Consider these quotes

[Messages posted on the Internet are] “a whole new fractured language—definitely not as elegant or polished as English used to be, but in a way, much more vital.” (Wired Style)

“The English language is being beaten up, civilization is in danger of crumbling.” (The Oregonian)

Where does the reality lie?

In this talk she will present state-of-the-art evidence from linguistic research on computer-mediated communication (CMC) concerning the nature of ‘e-grammar’–the structural tendencies of digital language, including spelling, vocabulary, word formation, and sentence structure.

She distinguishes between errors and creativity and identifies usage that has become (partially) conventionalized in CMC.

She will also address these questions:

  • To what extent is e-grammar spreading beyond the Internet?
  • Does it contribute to illiteracy in school children?
  • Is it substantially changing the offline language documented in dictionaries and grammar books?

Dr. Herring argues that that many claims about the impact of e-grammar are overstated.

She will also present evidence for the existence of online subcultures whose members intentionally and rapidly generate linguistic innovations, and suggest that these communities contribute disproportionately to e-grammar and its spread offline.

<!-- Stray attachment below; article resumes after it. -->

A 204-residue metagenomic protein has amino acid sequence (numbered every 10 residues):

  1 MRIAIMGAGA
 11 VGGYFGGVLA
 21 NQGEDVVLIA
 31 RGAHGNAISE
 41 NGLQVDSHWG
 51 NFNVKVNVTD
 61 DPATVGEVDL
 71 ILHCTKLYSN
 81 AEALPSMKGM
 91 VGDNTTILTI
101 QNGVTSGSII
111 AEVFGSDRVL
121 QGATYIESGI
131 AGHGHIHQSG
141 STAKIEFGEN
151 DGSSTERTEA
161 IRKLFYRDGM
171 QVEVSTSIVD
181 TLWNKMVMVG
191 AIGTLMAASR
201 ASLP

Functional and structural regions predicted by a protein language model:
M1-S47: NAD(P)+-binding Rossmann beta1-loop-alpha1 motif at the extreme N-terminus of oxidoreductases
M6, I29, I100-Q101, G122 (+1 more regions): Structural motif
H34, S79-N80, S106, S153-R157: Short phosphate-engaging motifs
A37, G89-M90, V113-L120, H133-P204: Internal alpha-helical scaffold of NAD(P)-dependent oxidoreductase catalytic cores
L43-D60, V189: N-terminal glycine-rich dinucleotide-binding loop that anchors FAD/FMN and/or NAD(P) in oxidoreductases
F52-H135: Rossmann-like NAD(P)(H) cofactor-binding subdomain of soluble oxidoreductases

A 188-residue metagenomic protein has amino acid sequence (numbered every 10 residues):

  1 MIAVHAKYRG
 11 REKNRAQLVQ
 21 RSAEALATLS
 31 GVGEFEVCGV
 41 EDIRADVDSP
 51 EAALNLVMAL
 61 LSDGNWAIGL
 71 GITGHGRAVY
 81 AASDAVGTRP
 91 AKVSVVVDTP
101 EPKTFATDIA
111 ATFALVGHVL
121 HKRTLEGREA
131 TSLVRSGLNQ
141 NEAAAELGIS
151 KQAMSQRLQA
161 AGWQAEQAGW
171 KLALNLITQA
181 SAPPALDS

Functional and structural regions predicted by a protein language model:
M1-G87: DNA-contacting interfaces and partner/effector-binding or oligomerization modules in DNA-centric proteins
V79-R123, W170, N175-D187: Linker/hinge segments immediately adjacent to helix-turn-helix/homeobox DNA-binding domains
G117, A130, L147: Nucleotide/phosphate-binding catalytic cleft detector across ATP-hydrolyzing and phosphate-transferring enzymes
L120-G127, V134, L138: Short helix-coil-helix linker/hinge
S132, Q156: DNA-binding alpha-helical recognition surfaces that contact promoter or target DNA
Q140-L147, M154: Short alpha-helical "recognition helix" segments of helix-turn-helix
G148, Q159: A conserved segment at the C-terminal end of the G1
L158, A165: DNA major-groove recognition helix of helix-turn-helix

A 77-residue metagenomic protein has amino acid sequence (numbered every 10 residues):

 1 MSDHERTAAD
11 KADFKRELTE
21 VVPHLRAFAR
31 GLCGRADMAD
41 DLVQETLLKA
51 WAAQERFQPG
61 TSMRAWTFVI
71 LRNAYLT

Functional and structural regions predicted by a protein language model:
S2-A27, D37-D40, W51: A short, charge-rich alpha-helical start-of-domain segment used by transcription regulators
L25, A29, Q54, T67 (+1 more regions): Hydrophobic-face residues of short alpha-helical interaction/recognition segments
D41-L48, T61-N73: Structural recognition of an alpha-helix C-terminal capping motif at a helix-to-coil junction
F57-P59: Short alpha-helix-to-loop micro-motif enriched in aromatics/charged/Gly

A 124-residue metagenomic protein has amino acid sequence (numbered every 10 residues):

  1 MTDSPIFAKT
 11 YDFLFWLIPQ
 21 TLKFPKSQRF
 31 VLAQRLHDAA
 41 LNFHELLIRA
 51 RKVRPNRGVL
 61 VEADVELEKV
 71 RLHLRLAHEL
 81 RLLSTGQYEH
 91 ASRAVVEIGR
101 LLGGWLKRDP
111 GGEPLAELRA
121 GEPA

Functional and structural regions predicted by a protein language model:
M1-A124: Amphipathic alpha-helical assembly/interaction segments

Who was Marilyn K. Cory?

This speaker series was made possible by a very generous donation in honor of the late Marilyn K. Lowery Cory, an English Education graduate of Ball State University in 1967. She later received an accounting degree from Ball State as well, and worked as a Deputy Auditor for the Delaware County Auditor’s office in Muncie, followed by 20 years in California as an executive secretary, and then retirement in Oklahoma. She passed away in 2010.

The speaker in the Spring Semester will be Eliot Schrefer, a noted author of young adult literature. Further details on this lecture will be forthcoming.